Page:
Album Review: CRAWLER by IDLES

I fell in love with IDLES behind the quiet hypocrisy of a desk job. I was months deep in a 9-5, hidden away from the pandemic in my parents’ basement, isolated and gradually succumbing to an incessant barrage of neo-liberal propaganda. It was a single NPR Tiny Desk Concert and 5 madmen from Bristol that brought me outside again. IDLES was the band that taught me motorik and reminded me what it felt like to be furious.

Their new album, CRAWLER, caught me off guard a little with its first track, MTT 420 RR. Opening with a drawn-out subdued single-note bassline, I couldn’t help but wonder, how can I headbang to this? 30 seconds in, and not a single creatively shouted take-down of toxic masculinity had graced my ears. I wasn’t socking the establishment, I was descending in a flying car into a cyberpunk dystopia. And then the note changed…

CRAWLER is very different from their previous albums, the brilliantly named Joy As An Act of Resistance and Ultra Mono. But it’s still there; the rage that makes you snap off a necktie in one fell tug. They’re still angry. Tracks like “Crawl! kick you right in the teeth and bottle the bouncer. For that matter, drums so hard they make your organs mosh are a mainstay on tracks like “The Wheel, “Car Crash, and “Stockholm Syndrome. The riffs, the pugilistic vocal delivery, the unstoppable motorik are all still there, but there’s more experimentation and vulnerability than we’ve seen from the group in the past.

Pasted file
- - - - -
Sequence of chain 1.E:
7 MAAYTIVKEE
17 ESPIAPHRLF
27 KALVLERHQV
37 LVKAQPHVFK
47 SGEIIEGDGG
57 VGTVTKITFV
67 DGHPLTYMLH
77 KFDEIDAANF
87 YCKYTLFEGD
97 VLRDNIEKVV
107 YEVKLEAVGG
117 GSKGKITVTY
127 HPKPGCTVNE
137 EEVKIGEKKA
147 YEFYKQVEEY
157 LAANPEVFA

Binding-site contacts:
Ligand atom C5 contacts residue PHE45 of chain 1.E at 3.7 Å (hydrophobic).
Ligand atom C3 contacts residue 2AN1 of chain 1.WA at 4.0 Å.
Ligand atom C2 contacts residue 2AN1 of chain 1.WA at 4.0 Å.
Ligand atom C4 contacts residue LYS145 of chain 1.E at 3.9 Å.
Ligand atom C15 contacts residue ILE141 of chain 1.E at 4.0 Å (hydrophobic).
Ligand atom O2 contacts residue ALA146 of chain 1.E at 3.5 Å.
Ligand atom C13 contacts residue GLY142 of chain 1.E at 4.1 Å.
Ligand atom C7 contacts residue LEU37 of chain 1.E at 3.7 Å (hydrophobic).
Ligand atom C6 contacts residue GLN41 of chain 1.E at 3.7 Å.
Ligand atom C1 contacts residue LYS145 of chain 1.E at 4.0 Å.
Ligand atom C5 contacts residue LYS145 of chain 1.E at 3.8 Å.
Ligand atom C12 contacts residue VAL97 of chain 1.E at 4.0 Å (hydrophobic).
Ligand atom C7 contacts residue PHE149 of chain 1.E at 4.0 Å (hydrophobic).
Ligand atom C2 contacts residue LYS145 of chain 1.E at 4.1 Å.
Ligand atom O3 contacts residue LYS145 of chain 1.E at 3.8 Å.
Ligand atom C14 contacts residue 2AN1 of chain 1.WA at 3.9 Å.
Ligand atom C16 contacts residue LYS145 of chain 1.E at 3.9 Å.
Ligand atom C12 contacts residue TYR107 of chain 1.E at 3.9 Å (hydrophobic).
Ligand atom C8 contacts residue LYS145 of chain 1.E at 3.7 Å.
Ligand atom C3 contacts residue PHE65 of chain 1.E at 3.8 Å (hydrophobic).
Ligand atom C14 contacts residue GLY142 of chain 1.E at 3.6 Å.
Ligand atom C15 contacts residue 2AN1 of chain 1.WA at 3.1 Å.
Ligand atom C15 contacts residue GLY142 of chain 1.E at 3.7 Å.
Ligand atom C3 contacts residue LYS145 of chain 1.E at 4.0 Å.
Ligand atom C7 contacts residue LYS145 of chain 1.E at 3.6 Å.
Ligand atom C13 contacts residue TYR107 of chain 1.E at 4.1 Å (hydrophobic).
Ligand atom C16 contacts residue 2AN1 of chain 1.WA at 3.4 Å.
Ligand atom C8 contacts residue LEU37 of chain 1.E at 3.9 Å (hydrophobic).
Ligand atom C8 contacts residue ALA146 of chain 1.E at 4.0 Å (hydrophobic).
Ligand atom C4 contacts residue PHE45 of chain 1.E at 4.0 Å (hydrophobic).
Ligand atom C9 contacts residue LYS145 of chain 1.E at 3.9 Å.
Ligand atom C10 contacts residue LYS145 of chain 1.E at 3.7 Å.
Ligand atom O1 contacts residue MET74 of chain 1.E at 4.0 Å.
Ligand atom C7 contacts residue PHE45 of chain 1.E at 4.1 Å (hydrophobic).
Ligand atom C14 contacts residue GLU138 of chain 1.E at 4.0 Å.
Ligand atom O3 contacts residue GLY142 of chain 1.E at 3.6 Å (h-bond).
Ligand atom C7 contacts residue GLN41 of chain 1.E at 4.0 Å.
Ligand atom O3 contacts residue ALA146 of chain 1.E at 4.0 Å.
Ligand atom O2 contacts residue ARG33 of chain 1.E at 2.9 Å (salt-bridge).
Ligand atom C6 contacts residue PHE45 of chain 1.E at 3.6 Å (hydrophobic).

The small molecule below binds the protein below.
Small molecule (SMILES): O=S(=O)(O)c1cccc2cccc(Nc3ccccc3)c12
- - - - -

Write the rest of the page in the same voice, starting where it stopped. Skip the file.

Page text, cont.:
In “The Beachland Ballroom”, Joe Talbot croons over a soulful 6/8 swing that trades the customary brass of Stax and Motown for distorted guitars with heavy drum and bass hits on the downbeats. Inevitably, most IDLES tracks devolve into a cacophony of intentional chaos, but this one doesn’t. Instead, it builds in intensity with Talbot's singing voice, shown off to an unprecedented degree, as it mutates into a desperate howl in a resolute march forward.

Other tracks defy expectations, like “When the Lights Go Out which combines reverb-drenched guitars and simple driving melodies reminiscent of bands like The National. Two-note guitar riffs fit right in and entrance the listener into a post-punk soundscape complete with cryptic lyrics, and a relaxed, almost drunk delivery. Meanwhile, the synth interlude “Kelechi: drops the drums and overdriven guitars in favour of a mysterious glitch-ridden sequencer only to pull you into “Progress” and its processed acoustic guitar melodies and ominous vocal backings. Still, its almost arrhythmic stumbling and sombre lilt manage to tie together the album’s more brooding future punk sounds with its tried and true punk stylings on tracks like “Meds” and “King Snake.

IDLES also goes heavier on CRAWLER, with its absurd 30-second self-parody “Wizzand quasi-Black Metal growling on “The End. This all comes together to delightful success in an album that shows off more of what the artists are capable of all the while expressing a wider array of feelings and sounds.

A few words and phrases are stuck in my head from the album. “Damage.” “I don’t wanna feel myself come down.” “The kids are not alright.” There’s a lot of pain here that was always in their music but was never as raw. In an interview with FLOOD Magazine, Talbot opened up about his struggles with addiction and the stillbirth of his first child. He talks a lot about changing and recognizing his place in the universe, something I’m sure most of us can relate to. 

CRAWLER is very different from Joy As An Act of Resistance and Ultra Mono, sure. But haven’t we all changed since the pandemic? We’ve survived some of the worst years of our collective lives, estranged from friends and family as necessitated by the survival of our species. I certainly changed, trapped inside watching the world around me burn between episodes of Tiger King. It sounds like IDLES has too.

from Rolling Stone, by Ebru Yildiz

Nick Leiper

Editor in chief